#ProfilesofTenacity: Dolores Trobradovic

Dolores Trobradovic is a fourth year public relations and international affairs student who understands the importance of getting involved on campus. Trobradovic serves as the president for the UGA Public Relations Student Society of America (PRSSA), an organization that has had a large impact on her college experience.

What does “tenacity” mean to you?

To be tenacious is, above all else, to be persistent. Over my four years at Grady, I have learned that the key to success in academics and career is to just keep going. Natural talents can only take you so far, but in order to truly achieve your goals, you have to be willing to put in the work consistently. Tenacity means having a strong will and not giving up even when your dreams seem unattainable. It means pushing through difficult times and knowing that hard work will lead you to where you are supposed to be.

Who is your favorite Grady professor and why?

As all public relations students do, I took Public Relations Communications my junior year with Tom Cullen. Professor Cullen’s class is by far the most difficult and rewarding Grady class I will ever take. PR communications taught me truly what PR is in terms of practical skills. Beyond that though, Professor Cullen pushed me to do my best work in that class. I grew a lot in that class not just as a PR student but also as a human being. And all of that was thanks to Tom Cullen.

What or who has had the biggest impact on your life during your time at UGA?
Trobradovic leads PRSSA members through team bonding exercises at this year’s kickoff meeting. (Photo/submitted)

The UGA chapter of PRSSA has had a huge impact on my time as a student at UGA. Throughout my time serving on the executive board, what I have learned about commitment and leadership through that has been so important to me as a person. PRSSA has given me invaluable industry insight, networking skills and above all a sense of community at Grady and UGA. I have made amazing friends through PRSSA and the best memories that I will take with me after my time at UGA.

What motivates you?

When I was a little girl, I loved watching my mother dress in her high heels and professional outfits. I had this admiration for her as a working woman and internalized that to create a sort of vision of myself in her position. I am motivated by that image of myself in the future all dressed up, successful and happy with the contribution I am making to the world.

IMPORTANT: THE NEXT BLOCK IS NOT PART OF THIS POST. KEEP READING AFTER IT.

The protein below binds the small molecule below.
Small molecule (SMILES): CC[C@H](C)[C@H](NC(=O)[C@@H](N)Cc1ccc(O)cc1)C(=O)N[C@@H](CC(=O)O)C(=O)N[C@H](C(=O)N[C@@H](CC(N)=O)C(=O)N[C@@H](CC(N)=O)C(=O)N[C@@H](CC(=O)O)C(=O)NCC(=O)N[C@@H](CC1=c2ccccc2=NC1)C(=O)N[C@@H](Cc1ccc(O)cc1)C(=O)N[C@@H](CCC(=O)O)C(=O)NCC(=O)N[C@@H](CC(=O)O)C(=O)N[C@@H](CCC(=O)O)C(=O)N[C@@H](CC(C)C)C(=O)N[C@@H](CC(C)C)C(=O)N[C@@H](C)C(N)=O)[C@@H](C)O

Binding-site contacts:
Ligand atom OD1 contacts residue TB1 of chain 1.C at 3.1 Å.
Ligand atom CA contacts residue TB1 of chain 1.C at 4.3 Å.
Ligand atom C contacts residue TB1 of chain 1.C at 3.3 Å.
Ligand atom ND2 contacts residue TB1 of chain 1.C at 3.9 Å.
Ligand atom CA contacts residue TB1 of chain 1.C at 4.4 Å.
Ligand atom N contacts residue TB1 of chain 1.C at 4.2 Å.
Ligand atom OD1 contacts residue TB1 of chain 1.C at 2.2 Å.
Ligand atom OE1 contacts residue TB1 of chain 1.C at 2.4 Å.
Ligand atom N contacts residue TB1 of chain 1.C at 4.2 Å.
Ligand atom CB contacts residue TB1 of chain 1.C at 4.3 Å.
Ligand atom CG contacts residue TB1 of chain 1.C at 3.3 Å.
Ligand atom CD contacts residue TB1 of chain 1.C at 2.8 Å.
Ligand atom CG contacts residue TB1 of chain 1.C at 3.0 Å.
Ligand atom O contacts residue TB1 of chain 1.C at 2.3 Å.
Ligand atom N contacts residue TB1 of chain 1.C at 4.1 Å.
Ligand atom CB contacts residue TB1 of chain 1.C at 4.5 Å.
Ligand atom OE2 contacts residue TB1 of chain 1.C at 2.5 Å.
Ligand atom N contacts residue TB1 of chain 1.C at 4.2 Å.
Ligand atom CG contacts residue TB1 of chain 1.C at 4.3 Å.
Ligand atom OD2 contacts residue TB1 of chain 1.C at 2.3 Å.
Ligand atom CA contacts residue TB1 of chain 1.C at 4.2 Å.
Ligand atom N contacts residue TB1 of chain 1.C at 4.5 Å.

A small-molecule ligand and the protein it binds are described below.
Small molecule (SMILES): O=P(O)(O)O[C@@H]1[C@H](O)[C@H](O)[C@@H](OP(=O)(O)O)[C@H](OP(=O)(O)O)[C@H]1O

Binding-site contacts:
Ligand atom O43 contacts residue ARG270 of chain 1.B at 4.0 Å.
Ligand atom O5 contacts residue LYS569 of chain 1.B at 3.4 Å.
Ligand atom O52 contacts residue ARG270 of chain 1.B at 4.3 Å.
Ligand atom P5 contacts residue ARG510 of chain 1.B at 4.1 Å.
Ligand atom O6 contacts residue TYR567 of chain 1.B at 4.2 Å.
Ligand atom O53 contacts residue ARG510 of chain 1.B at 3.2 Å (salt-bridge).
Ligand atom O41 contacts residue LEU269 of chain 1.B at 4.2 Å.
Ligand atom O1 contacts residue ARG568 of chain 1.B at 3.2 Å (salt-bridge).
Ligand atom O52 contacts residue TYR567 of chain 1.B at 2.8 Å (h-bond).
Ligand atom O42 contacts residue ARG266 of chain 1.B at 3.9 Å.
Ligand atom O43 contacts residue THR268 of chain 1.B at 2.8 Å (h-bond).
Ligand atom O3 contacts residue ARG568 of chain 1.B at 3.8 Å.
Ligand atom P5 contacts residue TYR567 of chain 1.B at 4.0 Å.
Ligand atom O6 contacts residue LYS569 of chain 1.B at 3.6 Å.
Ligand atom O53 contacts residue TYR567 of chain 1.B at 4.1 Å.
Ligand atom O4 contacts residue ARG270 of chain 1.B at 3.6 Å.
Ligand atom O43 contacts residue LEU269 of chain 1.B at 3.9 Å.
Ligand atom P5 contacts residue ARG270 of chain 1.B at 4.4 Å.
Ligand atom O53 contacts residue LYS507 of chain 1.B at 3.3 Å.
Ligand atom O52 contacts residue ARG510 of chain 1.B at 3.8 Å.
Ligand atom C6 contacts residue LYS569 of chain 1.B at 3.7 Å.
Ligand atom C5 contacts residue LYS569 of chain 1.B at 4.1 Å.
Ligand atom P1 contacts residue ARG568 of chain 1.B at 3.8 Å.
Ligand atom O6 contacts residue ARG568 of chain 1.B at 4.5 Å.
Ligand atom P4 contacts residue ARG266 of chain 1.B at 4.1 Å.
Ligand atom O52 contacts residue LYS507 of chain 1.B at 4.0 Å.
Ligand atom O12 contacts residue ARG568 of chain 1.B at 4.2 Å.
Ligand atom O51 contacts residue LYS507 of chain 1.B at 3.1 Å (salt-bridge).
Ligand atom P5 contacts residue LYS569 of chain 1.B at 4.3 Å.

What is your most memorable Grady experience?
Trobradovic poses with a friend at the 2022 Cannes Lions International Festival of Creativity. (Photo/submitted)

My most memorable Grady experience is undoubtedly my study abroad experience in France this summer. I was lucky enough to participate in the Cannes Lions study abroad where I went to the Cannes Creativity Festival. I was able to hear speakers of diverse backgrounds from the creative industry and the world, such as Malala Yousufzai, Ted Sarandos and so many more. This summer helped create a real excitement for my career and what I can do after my time at Grady that I will always be grateful for.

What is the best piece of advice you’ve ever received?

The best piece of advice I have ever received is to know your worth. It can be easy to think that as young college students with no industry experience, you should take every and any opportunity that comes your way. While you should take opportunities to get experience and grow, it is important to understand to know what opportunities will truly be beneficial for you as a person. Knowing your worth is integral to forging a successful path in your career and in your personal life. If you believe in yourself, then so too will others.

What is one piece of advice that you would give to other Grady students?
Trobradovic smiles for a photo with her fellow PRSSA executive board members at their kickoff meeting. (Photo/submitted)

Get as involved in clubs as you can. The earlier you get involved in organizations, the better. Grady offers so many amazing opportunities to learn and experience new things within the communications world and it is so important to take advantage of it. Don’t be afraid to run for positions of leadership and commit yourself to clubs, because they will not only teach you invaluable career skills, but they will also bring you some of your fondest memories of this time in your life.